Three major groups are working to stop the wolf hunt: the Wildlife Alliance, Defenders of Wildlife and Friends of Animals. It seems there's more than a little bit of rivalry among them. The groups disagree on how to fight the battle, and they talk behind each other's back about which group is more effective.

But they do agree on one thing: Nothing speaks more loudly than an image.

Environmentalists have long seen the power of cameras in furthering their causes. Scenes of Julia "Butterfly" Hill living in a 200-foot-tall redwood led to the federal government protecting a swath of the ancient trees in Northern California, for instance. PETA routinely shops horrific images of slaughtered and maimed animals to the media.

But images can be misleading, too, which is why the state of Alaska isn't keen on letting a reporter fly around with wolf hunters. For example, many environmental groups have run scenic shots of mountains and streams in the Arctic National Wildlife Refuge. But as most Alaskans know, oil drilling isn't proposed in ANWR's mountains but on the desolate coastal plain. The images are meant for a national audience, many of whom have never been to Alaska but have the power to sway opinion.

Wolf activists realize that all the news stories in the world, all the advertisements they buy, all the editorials they get published in newspapers won't have nearly the impact of a photograph or video of a dead or dying wolf. It worked in 1994 when Gordon Haber, a wildlife scientist funded by Friends of Animals, videotaped a state Fish and Game agent executing a trapped wolf under another predator-control program.

There was a mix of envy and awe in Scott Moran's voice when he brought up Gordon Haber's name as we kept our eyes focused below on the Nelchina basin, looking for anything that might be a sign of a wolf. Of the 25,000 square miles that make up the basin, 10,000 of those - an area roughly the size of New Hampshire - are open to the hunt. If every person who was issued a permit to hunt wolves were out at the same time at the Nelchina basin, there would be  34 planes circling the sky. We didn't see any of them.
"It's like finding a needle in a haystack," Moran said.

As we flew, I asked what Matt Gallagher, the pilot, thought about the issue. He doesn't have a stake. He was just there to float through the sky, as gentle and unassuming as possible. Gallagher said he has kept up with the reams of newspaper articles on the subject. He's read the letters and the editorials that go back and forth about the value of hunting wolves, about whether such a program is scientifically justified. He's heard stories about the plight of the moose-less in rural Alaska, and that pulls at him some. Then again, he said, he doesn't like the idea of killing wolves for sport. Neither is he sure whether it's right to kill one animal to make room for another, which will eventually be hunted, too. Yet, as a born-and-reared Alaskan, he doesn't necessarily approve of activists, especially those out-of-towners, telling his state how to conduct its affairs.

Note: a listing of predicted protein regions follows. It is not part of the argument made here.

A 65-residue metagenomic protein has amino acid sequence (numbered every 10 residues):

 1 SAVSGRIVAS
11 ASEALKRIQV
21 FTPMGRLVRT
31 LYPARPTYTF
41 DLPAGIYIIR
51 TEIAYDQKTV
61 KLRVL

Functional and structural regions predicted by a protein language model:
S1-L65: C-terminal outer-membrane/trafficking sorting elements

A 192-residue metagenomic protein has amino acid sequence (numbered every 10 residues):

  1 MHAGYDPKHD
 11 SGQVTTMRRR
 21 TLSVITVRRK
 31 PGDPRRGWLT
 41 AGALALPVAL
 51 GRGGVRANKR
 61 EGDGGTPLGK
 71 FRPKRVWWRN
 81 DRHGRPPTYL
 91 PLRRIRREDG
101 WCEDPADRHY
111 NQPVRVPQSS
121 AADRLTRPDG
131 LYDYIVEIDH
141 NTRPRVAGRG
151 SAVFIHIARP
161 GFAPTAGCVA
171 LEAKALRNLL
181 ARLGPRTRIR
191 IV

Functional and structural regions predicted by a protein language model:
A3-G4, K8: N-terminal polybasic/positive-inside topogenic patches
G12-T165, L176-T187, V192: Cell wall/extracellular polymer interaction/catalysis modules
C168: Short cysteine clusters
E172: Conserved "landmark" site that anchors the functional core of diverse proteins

"It's all really confusing," he said.

He seems to be a pretty good representative of the way many Alaskans feel about this issue.

I'd like to see how the state-sanctioned program is progressing, but everybody from Murkowski's office to the Department of Fish and Game has denied reporters and photographers the opportunity. They say the wolf hunt is being carried out by private hunters, so it's up to those hunters to decide whether to allow a journalist to come along. Bruce Bartley, a spokesman for the Department of Fish and Game, has warned hunters against it.

But if this is the most humane way to conduct the program, and if private hunters are acting as state agents, shouldn't a reporter be able to go along to document the hunt?

"Absolutely not" Bartley said. "It wouldn't do anybody any good. It's not in our best interests. It would further inflame an already sensitive issue.

"We've been burned before by reporters and photographers."

The federal government banned aerial wolf hunting in 1972; although Alaska was allowed to do so if wolves were found disrupting game populations. In 1992, Governor Wally Hickel's administration proposed aerial wolf hunting when some state biologists said wolves were killing too many moose in areas around Fairbanks. The public outcry was so great that it ended the program before it even began. Hickel's office got 100,000 letters against the program, a tourism boycott threat and cries from across the country that Alaska is brutal and uncivilized.

In response, the state board of game proposed another form of wolf control: snaring. That worked for  a while, until Gordon Haber, armed with a video camera, came upon three trapped wolves.

Haber, 61, who divides his time between Anchorage and Fairbanks, is a strident, hard-spoken man, known by some as arrogant and contentious. He came to Alaska in 1966 and has studied and followed wolves ever since. He says he holds a master's in biology from the University of Northern Michigan and a Ph.D in zoology from the University of British Columbia. Alaska wolves were the subject of both his thesis and his Ph.D dissertation, which alone was 815 pages, he said.  

Much of what he says about wolves is all but snickered at amongst state biologists. Bruce Bartley, the Fish and Game spokesman, calls Haber an opportunist and questions his scientific methods. For his part, Haber has nothing good to say about Bartley, using plenty of expletives to describe him.

One of Haber's most controversial theories is just how disruptive it is when a wolf pack loses a member. He describes the pack in human emotional terms, which some wildlife biologists frown upon. The Margaret wolf pack in Denali National Park recently lost its alpha male to snaring. Prior to that, the 12 pack members were inseparable, Haber said. Now they're scattered and dispersed. Packs are family units, Haber said, containing brothers and sisters, mothers and fathers, aunts and uncles, with sophisticated kinds of interactions and interdependencies. But it's exactly this anthropomorphizing of wolves that gets him in trouble. It doesn't help that Haber has a habit of calling the state biologists ignorant and backwards, and at catching them at bad moments.